Chances are you have heard people say "tornadoes don’t hit major cities."
We know in North Texas that isn't true. An EF-3 tornado caused an extensive path of damage through North Dallas on October 20, 2019.
On March 28, 2000, a tornado also ripped through downtown Fort Worth briefly reaching EF-3 status. Two people died, several others were injured.
So yes, tornadoes do hit urban areas, but it is rare. When tornadoes hit highly populated areas, the impact is so devastating that it gets a lot of attention, a lot more attention than when a tornado that rips through a wide-open field.
The reason tornadoes rarely hit a major city has to do with geography.
Urban spaces are relatively small compared to rural areas. Roughly 3% of the world's surface is urban. Statistically, tornadoes will hit more rural areas because there are more of them. Think about a dartboard. The bullseye is a small spot in the center. If you threw a dart at a dartboard, you are more likely to hit an area that surrounds the bullseye. (Unless you are really good at darts!)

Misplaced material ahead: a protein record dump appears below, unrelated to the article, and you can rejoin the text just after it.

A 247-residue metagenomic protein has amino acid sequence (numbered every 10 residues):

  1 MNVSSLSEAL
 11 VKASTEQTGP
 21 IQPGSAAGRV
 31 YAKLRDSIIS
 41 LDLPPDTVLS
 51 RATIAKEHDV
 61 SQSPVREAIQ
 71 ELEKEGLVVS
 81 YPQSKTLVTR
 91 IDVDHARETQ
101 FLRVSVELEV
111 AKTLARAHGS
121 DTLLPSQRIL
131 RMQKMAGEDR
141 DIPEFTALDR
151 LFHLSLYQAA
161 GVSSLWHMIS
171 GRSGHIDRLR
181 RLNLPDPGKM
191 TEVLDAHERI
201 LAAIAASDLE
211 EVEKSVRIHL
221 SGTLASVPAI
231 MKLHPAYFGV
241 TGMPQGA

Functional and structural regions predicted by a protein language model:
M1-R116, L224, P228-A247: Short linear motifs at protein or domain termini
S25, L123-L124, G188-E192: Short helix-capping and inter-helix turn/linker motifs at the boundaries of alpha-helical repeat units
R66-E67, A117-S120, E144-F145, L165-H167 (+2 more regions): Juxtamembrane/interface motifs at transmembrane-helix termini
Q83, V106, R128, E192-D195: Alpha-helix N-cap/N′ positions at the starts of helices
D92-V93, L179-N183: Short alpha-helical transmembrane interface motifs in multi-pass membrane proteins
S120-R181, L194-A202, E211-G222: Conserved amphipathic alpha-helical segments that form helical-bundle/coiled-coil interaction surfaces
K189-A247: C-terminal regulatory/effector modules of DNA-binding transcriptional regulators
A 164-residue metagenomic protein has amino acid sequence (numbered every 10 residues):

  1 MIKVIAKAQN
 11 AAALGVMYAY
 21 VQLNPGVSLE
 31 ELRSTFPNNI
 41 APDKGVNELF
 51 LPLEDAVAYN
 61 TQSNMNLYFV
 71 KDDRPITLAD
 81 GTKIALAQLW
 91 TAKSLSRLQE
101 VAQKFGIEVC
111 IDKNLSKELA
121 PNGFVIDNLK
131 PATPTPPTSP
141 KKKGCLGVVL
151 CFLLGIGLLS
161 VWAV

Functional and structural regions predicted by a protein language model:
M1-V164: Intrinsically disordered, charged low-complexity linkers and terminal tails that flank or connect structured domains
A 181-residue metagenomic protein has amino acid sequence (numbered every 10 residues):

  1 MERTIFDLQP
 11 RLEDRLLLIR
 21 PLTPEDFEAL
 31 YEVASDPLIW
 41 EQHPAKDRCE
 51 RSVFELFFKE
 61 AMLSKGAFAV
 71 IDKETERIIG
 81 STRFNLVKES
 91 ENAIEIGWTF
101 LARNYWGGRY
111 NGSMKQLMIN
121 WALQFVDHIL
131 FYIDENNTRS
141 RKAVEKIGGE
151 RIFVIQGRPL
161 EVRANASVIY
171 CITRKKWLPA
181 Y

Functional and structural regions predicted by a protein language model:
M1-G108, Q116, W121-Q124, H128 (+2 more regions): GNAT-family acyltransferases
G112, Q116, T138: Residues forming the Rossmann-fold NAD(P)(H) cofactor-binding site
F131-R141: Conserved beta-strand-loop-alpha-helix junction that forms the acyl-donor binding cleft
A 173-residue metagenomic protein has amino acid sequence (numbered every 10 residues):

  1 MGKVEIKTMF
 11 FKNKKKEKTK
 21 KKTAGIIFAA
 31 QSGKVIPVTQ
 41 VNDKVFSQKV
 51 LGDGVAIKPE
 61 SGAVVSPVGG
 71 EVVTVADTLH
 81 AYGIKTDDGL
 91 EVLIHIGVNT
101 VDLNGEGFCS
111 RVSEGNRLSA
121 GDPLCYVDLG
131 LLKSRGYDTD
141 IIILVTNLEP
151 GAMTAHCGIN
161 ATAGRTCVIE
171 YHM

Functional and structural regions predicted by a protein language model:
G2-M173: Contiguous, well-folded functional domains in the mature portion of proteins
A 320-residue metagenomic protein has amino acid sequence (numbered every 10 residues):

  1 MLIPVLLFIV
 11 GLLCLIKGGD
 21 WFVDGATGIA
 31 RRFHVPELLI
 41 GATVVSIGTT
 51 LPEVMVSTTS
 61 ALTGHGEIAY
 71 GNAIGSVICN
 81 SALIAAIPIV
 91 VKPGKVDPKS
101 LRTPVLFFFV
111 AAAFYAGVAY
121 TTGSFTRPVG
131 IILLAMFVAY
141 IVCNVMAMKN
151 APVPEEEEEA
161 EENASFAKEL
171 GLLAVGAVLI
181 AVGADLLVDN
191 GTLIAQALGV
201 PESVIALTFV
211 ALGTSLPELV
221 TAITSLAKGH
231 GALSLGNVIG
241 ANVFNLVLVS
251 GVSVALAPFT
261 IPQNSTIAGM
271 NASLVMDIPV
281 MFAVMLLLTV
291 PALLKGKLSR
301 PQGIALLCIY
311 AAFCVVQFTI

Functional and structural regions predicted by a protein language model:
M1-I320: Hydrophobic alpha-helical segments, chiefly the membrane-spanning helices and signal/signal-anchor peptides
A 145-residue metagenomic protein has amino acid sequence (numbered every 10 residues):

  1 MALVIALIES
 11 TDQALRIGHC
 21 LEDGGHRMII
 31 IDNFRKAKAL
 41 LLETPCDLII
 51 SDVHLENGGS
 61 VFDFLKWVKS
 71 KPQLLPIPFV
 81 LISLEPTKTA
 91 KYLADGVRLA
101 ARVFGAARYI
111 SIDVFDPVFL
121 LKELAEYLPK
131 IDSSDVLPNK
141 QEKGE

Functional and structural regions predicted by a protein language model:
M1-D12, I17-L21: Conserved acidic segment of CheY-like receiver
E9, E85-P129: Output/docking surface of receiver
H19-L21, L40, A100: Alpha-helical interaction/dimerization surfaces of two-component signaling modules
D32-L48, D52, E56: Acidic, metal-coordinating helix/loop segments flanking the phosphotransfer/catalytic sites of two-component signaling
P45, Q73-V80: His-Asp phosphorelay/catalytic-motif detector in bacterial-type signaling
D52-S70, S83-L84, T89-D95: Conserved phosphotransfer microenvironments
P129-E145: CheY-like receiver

Tornadoes are most common in the Great Plains and the Gulf Coastal Southern states. Most of the major cities in the U.S. are outside of this area. So that is another reason why it is more common for tornadoes to strike more rural areas.
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